Instead, he signed on at Ibrox for a further four years. Unable to explain publicly why an expiring contract didn’t necessarily mean the end of the line, the 30 year-old remains frustrated with how he was perceived towards the end of last season.
“The worst thing about it is you can’t say anything,” Goldson recalled. “When I played [only] okay then it felt like the fans thought, ‘he’s not trying because he doesn’t want to be here’. If I had a good game it was, ‘he’s only playing well because he wants to move’. That wasn’t the case. I am so dedicated to football. Every single day I work so hard to be at my best. Obviously I am going to make mistakes because I am human and bad games are going to happen when you play every three days.
“I just didn’t like that perception that the fans thought I was leaving and that I wasn’t trying or didn’t care. I care more than anyone. I always have. That’s what hurt me the most. For everything I was giving I felt like it was getting thrown back at me that I didn’t want to be here. That was never the case.”
There was one offer on the table from a club in England. Goldson won’t say who it was but it’s fair to assume it’s not one in the top half of the Premier League. At this stage of his career, the former Brighton player couldn’t face joining a team that wasn’t going to be competitive. “You get used to winning,” he admits. “I don’t think I could now play for a team that wins once every three, four or five games. I just don’t think I could mentally take it. I lose or draw a game here and it’s like the end of the world. I’m fortunate that I now have kids and they separate football from real life but I just don’t think I could have been happy losing and drawing games of football. That was a big part of my decision to stay.”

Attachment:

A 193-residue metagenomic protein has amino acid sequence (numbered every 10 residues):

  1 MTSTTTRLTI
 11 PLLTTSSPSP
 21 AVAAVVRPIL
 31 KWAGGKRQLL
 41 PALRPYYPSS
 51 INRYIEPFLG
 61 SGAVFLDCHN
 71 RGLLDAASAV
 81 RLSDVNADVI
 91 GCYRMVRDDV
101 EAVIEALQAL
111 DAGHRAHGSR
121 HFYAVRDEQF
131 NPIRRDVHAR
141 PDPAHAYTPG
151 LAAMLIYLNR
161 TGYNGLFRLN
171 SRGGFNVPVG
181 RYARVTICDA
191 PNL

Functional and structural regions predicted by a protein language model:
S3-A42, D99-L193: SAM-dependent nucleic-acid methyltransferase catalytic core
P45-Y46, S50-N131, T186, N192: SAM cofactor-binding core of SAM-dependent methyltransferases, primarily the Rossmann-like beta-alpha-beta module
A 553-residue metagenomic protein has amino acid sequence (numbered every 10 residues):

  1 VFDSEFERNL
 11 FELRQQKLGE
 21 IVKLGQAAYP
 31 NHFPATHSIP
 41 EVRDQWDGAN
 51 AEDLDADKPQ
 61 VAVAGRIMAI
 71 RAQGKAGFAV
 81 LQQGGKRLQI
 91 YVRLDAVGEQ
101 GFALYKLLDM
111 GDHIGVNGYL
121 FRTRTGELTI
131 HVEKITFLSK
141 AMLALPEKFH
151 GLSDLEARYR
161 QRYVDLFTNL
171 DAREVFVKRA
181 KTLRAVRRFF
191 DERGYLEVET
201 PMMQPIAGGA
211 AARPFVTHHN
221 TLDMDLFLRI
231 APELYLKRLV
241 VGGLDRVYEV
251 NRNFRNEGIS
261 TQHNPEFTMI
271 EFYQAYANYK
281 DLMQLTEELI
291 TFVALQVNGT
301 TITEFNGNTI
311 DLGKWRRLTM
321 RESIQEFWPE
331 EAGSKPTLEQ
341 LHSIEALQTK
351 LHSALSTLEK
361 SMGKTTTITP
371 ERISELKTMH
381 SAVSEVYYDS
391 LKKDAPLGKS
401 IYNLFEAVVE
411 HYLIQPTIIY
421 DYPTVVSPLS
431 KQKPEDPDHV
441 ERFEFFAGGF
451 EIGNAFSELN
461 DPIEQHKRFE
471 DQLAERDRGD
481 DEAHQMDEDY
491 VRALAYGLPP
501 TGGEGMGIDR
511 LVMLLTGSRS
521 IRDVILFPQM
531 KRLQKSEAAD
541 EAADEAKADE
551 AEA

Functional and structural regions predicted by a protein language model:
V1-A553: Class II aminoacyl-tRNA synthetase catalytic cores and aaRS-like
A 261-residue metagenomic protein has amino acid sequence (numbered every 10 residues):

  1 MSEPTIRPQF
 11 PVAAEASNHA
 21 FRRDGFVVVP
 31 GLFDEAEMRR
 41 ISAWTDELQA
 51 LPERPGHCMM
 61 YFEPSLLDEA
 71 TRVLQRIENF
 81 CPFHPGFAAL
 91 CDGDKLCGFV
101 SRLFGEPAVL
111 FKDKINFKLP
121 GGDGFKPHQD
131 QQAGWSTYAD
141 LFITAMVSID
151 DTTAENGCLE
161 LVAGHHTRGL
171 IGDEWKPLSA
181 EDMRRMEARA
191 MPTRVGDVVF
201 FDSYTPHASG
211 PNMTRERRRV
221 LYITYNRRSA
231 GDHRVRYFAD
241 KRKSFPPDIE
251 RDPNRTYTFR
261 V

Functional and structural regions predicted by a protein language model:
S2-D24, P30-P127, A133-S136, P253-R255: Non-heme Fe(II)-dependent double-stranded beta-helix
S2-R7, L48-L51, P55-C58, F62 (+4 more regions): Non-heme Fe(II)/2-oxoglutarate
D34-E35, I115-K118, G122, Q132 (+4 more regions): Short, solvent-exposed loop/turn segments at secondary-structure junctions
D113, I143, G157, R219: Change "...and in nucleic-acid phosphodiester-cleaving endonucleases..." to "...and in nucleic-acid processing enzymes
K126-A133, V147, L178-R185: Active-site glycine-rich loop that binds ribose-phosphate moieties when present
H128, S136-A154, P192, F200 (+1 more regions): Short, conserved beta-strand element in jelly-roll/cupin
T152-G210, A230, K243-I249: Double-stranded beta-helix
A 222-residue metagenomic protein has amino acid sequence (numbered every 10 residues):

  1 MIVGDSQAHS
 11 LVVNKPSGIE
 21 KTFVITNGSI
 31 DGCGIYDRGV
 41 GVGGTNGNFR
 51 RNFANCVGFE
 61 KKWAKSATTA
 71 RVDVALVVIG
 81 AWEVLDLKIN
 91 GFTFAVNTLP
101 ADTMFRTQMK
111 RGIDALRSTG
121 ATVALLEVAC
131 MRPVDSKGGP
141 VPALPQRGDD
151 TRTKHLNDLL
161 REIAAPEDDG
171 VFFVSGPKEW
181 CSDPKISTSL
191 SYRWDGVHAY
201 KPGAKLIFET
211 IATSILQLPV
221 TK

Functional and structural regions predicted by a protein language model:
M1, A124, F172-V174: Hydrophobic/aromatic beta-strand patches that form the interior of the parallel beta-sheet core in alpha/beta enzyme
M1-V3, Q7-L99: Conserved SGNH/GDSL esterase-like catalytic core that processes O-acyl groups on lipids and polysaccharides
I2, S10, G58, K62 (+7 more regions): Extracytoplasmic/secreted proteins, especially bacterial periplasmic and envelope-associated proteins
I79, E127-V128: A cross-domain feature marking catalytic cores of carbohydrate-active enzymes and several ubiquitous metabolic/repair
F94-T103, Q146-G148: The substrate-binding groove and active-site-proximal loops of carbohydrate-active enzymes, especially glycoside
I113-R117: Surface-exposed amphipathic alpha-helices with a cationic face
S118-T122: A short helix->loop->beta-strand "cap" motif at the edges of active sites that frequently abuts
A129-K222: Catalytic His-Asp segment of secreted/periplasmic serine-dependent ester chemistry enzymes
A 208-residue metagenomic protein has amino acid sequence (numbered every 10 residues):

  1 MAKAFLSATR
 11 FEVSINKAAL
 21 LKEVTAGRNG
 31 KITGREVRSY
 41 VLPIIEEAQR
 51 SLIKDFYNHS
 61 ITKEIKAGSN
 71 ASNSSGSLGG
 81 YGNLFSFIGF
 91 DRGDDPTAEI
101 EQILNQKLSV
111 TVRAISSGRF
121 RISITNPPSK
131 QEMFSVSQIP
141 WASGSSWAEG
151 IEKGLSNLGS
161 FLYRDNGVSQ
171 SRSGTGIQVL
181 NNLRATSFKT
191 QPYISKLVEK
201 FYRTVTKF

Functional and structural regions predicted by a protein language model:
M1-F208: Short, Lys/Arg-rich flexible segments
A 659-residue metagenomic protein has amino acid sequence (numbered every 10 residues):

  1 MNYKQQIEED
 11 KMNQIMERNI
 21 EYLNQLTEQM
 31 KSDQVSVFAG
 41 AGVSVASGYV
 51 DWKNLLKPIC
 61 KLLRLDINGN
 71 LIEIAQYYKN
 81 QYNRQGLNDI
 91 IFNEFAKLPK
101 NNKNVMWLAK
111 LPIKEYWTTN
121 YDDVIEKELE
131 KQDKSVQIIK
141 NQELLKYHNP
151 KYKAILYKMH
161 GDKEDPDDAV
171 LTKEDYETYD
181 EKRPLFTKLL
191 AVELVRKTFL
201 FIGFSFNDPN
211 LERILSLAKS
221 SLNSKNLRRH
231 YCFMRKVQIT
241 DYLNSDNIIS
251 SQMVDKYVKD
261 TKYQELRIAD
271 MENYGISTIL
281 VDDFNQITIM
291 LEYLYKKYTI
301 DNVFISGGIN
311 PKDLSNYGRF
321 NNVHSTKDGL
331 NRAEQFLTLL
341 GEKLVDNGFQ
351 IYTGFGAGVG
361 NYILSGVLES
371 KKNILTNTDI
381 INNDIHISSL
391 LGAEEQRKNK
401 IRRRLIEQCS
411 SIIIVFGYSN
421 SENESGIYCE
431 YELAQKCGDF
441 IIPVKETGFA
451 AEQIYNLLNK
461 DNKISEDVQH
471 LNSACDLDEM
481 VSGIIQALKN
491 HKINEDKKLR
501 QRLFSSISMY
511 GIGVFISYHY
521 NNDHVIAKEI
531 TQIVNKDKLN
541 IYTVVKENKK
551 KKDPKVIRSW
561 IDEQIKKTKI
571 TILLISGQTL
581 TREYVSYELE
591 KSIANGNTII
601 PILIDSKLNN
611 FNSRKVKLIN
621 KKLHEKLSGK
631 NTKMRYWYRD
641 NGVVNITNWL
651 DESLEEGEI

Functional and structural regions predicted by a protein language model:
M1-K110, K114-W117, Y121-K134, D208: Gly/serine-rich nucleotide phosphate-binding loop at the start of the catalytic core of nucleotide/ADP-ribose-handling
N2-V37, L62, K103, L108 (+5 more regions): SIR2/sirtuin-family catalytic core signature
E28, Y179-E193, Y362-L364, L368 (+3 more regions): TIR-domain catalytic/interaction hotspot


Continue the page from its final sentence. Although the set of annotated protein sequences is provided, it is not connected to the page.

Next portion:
Goldson will be 33-and-a-half when this latest deal expires and if it ends up being his final contract then he won’t be too upset. “I am really happy here,” he adds. “I feel like I am in a really good place, physically and mentally. I know my body, I love my club and what it represents. I love the pressure that it gives me on a day to day basis to work hard to be even better. I am 30 years old but I want to continue to improve and play at the highest level I can.
“To be a legend at this club you need to have won a lot more than I have won. People have been here for two years in completely different times and have won more medals than I have. So I need to win a lot more trophies to be regarded in that way.”